Differentiated human adipose-derived stem cells exhibit hepatogenic capability in vitro and in vivo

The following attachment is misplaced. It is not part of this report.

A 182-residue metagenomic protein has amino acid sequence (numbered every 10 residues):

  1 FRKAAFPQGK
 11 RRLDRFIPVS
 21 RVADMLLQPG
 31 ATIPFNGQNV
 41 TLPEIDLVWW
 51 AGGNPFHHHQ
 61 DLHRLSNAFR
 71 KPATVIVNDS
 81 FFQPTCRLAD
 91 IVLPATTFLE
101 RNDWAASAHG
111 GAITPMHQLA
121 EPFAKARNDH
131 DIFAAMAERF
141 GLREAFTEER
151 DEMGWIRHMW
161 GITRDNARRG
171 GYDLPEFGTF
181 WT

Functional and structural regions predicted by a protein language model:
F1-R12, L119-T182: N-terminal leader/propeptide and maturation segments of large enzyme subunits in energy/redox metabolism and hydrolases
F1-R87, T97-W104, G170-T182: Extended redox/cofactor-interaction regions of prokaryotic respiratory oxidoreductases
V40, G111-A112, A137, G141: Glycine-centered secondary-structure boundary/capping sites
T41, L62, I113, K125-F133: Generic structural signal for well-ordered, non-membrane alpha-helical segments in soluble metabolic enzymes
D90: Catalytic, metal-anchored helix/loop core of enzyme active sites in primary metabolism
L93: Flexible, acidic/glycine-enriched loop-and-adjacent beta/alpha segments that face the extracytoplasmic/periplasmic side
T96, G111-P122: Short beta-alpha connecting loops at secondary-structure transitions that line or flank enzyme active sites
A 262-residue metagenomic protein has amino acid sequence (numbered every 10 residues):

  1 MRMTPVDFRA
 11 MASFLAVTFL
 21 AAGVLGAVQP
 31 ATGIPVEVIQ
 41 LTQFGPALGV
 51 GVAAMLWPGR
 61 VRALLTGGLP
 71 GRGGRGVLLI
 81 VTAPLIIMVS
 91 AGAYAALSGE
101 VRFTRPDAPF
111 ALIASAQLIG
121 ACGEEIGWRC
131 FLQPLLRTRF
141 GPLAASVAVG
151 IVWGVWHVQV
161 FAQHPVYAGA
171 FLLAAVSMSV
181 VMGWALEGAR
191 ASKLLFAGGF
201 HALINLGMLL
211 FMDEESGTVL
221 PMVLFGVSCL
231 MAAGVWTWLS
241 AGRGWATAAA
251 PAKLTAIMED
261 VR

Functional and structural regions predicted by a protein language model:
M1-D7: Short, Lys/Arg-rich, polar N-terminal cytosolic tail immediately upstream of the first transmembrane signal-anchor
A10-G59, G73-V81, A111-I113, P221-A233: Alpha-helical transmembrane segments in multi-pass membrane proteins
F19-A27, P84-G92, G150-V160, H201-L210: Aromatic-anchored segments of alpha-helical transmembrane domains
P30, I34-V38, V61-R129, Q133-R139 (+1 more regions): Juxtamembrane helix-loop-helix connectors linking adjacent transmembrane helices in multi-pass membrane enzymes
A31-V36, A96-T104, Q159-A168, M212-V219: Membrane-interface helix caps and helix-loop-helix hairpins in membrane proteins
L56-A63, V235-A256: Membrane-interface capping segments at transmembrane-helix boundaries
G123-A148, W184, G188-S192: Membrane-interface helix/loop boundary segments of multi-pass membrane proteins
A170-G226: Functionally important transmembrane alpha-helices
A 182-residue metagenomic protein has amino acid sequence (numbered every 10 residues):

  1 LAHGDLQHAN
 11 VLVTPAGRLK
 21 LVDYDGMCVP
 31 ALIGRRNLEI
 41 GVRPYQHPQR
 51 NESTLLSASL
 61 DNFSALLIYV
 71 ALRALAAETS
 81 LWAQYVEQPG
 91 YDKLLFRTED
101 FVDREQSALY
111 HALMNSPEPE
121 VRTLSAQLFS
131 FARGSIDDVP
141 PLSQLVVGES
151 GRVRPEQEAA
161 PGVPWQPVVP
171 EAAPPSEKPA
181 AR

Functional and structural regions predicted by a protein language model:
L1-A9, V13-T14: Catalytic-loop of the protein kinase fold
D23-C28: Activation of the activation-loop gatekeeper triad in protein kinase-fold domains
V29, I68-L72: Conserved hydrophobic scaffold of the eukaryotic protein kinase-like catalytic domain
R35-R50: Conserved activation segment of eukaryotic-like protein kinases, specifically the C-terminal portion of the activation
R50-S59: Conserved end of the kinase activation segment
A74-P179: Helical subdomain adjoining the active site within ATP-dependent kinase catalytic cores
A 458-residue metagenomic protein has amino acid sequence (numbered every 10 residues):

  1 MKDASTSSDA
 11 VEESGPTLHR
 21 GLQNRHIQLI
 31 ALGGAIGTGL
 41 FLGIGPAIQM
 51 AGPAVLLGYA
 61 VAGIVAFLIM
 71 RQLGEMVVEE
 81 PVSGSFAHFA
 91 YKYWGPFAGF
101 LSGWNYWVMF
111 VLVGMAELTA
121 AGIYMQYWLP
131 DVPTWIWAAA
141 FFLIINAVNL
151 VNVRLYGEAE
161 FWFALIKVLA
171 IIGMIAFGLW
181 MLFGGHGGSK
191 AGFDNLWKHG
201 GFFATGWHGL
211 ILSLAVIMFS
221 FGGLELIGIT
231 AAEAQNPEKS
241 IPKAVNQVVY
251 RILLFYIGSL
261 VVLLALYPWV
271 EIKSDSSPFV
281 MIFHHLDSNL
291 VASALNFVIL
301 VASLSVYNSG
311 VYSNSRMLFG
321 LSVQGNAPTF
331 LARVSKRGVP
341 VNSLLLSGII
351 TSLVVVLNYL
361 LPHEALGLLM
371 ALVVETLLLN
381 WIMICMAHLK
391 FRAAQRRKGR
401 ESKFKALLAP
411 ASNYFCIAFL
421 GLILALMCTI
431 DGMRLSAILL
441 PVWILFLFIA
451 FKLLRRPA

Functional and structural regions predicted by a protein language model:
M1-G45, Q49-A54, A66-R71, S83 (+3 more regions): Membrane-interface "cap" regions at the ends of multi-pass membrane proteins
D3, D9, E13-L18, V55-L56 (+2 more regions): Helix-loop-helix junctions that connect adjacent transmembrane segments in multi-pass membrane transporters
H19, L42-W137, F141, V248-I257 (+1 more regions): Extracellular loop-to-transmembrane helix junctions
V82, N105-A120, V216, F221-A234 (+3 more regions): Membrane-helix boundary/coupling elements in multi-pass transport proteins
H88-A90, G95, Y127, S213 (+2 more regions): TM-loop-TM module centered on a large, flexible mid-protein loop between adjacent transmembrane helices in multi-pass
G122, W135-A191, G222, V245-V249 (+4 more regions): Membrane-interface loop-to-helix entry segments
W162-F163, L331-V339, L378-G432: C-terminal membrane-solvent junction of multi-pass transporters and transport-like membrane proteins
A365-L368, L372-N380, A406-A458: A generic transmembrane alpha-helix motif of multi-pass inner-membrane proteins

The availability of suitable human livers for transplantation falls short of the number of potential patients. In addition, the availability of primary human hepatocytes for cell-therapy and drug development applications is significantly limited; less than 700 livers per year are available for such studies. However, the majority of these organs cannot be utilized due to pathological infections (e.g., HepB, HepC, or HIV) or excessive levels of steatosis. Thus, the number of cells needed for cell therapy applications far exceeds the number of cells available from donated livers. The ability to implant progenitor cell populations that can form liver tissue in situ, or can be differentiated in vitro would be a major advance in current cell-based therapies. In addition, and importantly for this application, the ability to utilize a non-hepatic progenitor cell to mimic hepatocytes in vitro would enable the scale-up production of cells for bioartifical liver assist devices, cell-therapy and drug discovery applications. We demonstrate the feasibility of inducing adipose-derived stromal (ASC) cells to express several features of human hepatocytes such as glycogen storage and expression of liver specific genes. Importantly, we also show that undifferentiated ASCs and ASC-derived hepatic cells engraft robustly into the liver in a mouse model of toxic injury. These data indicate a significant potential for the use of undifferentiated ASCs and ASC-derived hepatic cells as novel and valuable products for cell therapy. J. Cell. Physiol. 225: 429–436, 2010. © 2010 Wiley-Liss, Inc.